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[quote name='Deniz']Thank you, i dont have any frame without foundation now, so i will separate them between the frames until i get some.[/quote] Don't do that - they need to be able to cluster on the brood to keep it warm and they won't be able to do that sandwiched between foundationed frames. Cut the foundation out of two or three of your existing frames and get them rubber banded/ tied in with string urgently. It's only a matter of a couple of dollars for a frame and foundation. Unfortunately, from the photo I suspect you don't have enough bees in there to cover the brood currently - even the brood they can access - you might find tomorrow is too late and the brood has chilled and died. it's hard to tell just how much of the hive is remaining in the tree. Do you have any idea if you got the queen? For a standard trapout (not a cutout) you'd probably be looking at close to six weeks minimum in place to finish the job - maybe longer. You're going to have to replace that cardboard with wood - they'll chew through the card anywhere they can get a grip on it.

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I'm sure dansar has some images with comb being put into frames using an elastic band.

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I tied it in with garden string (wasnt the smartest that day to think of rubber bands:what:) I transfered 5 combs of brood and honey stores in February, the hive really started hitting a good population end of April.. ready to slow down for winter. Deniz I will be supprised if they make it through winter. It would have been better to leave them in the tree until spring and then do the cut out.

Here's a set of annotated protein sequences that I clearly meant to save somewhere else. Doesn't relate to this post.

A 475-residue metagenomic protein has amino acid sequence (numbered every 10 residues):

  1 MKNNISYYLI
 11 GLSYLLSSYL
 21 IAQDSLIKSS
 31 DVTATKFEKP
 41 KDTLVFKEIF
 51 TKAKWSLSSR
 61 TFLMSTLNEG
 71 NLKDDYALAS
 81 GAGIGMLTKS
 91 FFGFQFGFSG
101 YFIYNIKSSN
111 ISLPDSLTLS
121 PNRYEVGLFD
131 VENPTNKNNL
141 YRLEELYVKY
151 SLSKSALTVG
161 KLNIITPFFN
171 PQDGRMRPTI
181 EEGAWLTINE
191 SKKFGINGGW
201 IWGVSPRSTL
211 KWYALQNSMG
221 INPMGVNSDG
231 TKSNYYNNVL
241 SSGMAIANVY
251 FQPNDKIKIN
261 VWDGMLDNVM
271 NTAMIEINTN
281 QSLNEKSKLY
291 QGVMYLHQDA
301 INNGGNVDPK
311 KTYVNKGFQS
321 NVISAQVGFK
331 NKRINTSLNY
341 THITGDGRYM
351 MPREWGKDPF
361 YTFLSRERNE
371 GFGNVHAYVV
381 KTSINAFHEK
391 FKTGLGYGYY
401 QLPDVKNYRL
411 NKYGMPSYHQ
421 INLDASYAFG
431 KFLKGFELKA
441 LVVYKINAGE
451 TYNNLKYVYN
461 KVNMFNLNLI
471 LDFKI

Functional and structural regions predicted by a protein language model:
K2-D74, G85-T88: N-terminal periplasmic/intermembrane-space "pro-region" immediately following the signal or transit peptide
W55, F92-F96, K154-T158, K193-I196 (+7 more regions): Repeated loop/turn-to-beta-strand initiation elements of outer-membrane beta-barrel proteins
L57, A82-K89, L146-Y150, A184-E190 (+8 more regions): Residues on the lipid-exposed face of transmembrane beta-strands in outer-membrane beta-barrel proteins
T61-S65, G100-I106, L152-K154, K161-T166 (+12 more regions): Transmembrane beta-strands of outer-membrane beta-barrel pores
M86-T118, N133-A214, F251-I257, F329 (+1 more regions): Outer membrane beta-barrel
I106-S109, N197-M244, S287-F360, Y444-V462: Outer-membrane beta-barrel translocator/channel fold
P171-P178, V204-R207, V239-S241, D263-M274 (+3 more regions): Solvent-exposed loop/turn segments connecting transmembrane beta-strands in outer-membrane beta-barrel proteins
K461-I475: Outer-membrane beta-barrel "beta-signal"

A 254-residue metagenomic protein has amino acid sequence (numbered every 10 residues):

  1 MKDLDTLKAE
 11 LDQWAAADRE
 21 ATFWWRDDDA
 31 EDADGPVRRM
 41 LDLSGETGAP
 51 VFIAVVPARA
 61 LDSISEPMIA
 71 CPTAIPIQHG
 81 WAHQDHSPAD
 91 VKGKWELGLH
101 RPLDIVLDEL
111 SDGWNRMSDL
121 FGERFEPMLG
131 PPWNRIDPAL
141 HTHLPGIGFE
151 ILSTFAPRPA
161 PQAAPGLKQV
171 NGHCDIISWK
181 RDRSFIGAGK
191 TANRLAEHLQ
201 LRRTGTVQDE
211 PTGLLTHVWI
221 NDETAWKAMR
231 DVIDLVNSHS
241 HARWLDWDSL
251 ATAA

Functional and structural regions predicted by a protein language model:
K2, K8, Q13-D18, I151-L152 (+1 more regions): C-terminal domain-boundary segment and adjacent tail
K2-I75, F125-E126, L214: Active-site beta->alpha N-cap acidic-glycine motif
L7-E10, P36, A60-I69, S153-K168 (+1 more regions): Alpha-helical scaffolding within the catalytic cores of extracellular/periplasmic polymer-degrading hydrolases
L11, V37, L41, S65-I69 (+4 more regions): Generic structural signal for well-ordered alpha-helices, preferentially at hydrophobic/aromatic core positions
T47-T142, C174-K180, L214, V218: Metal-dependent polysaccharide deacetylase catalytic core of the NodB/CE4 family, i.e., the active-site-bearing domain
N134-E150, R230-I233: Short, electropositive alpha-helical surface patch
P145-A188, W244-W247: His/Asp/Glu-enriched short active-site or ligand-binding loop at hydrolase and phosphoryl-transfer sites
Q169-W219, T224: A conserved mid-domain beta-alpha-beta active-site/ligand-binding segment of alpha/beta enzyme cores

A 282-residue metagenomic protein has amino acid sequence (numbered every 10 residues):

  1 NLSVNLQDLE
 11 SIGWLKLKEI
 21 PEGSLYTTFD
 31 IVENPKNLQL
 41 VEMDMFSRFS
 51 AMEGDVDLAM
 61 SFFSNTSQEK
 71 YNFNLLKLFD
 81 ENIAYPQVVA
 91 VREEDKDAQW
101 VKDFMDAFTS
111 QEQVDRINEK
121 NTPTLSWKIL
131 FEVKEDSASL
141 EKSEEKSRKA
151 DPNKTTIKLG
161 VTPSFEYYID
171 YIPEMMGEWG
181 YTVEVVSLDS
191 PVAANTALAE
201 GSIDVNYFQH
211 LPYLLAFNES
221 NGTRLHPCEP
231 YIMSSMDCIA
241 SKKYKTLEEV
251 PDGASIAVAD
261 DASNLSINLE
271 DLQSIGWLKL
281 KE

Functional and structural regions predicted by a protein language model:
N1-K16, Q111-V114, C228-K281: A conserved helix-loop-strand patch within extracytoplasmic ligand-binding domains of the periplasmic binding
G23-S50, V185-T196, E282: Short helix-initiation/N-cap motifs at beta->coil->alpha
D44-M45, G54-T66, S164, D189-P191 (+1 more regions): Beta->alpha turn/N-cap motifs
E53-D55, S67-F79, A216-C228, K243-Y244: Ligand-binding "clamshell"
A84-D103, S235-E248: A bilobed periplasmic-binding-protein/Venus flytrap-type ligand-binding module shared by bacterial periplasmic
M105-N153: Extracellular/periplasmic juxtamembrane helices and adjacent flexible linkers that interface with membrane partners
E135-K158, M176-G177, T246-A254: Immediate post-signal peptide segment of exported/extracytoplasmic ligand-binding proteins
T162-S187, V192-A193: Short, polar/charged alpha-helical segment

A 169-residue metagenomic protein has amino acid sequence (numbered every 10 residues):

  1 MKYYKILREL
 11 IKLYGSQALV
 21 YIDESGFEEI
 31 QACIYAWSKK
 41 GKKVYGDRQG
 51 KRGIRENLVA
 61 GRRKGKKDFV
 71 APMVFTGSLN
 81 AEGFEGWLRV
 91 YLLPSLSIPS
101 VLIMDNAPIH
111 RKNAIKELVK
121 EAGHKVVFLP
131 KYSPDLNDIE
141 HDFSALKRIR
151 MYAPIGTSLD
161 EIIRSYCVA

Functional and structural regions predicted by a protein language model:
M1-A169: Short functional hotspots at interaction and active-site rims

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This is what the frames looked like with comb tied in. [attachment=1590:name]

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[quote name='deejaycee']Don't do that - they need to be able to cluster on the brood to keep it warm and they won't be able to do that sandwiched between foundationed frames. Cut the foundation out of two or three of your existing frames and get them rubber banded/ tied in with string urgently. It's only a matter of a couple of dollars for a frame and foundation. Unfortunately, from the photo I suspect you don't have enough bees in there to cover the brood currently - even the brood they can access - you might find tomorrow is too late and the brood has chilled and died. it's hard to tell just how much of the hive is remaining in the tree. Do you have any idea if you got the queen? For a standard trapout (not a cutout) you'd probably be looking at close to six weeks minimum in place to finish the job - maybe longer. You're going to have to replace that cardboard with wood - they'll chew through the card anywhere they can get a grip on it.[/quote] After read ur message I run to the place, and put them in a cardboard box which i hope will keep them warm through the night. and tomorrow i am doing the frames. thank you for your quick advice. however i felt very bad after read your message.

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[quote name='dansar']I tied it in with garden string (wasnt the smartest that day to think of rubber bands:what:) I transfered 5 combs of brood and honey stores in February, the hive really started hitting a good population end of April.. ready to slow down for winter. Deniz I will be supprised if they make it through winter. It would have been better to leave them in the tree until spring and then do the cut out.[/quote] Dansar, I ve already cut the combs and transferred to the hive. from now on I will have a keen eye on them. and fingers cross :unsure: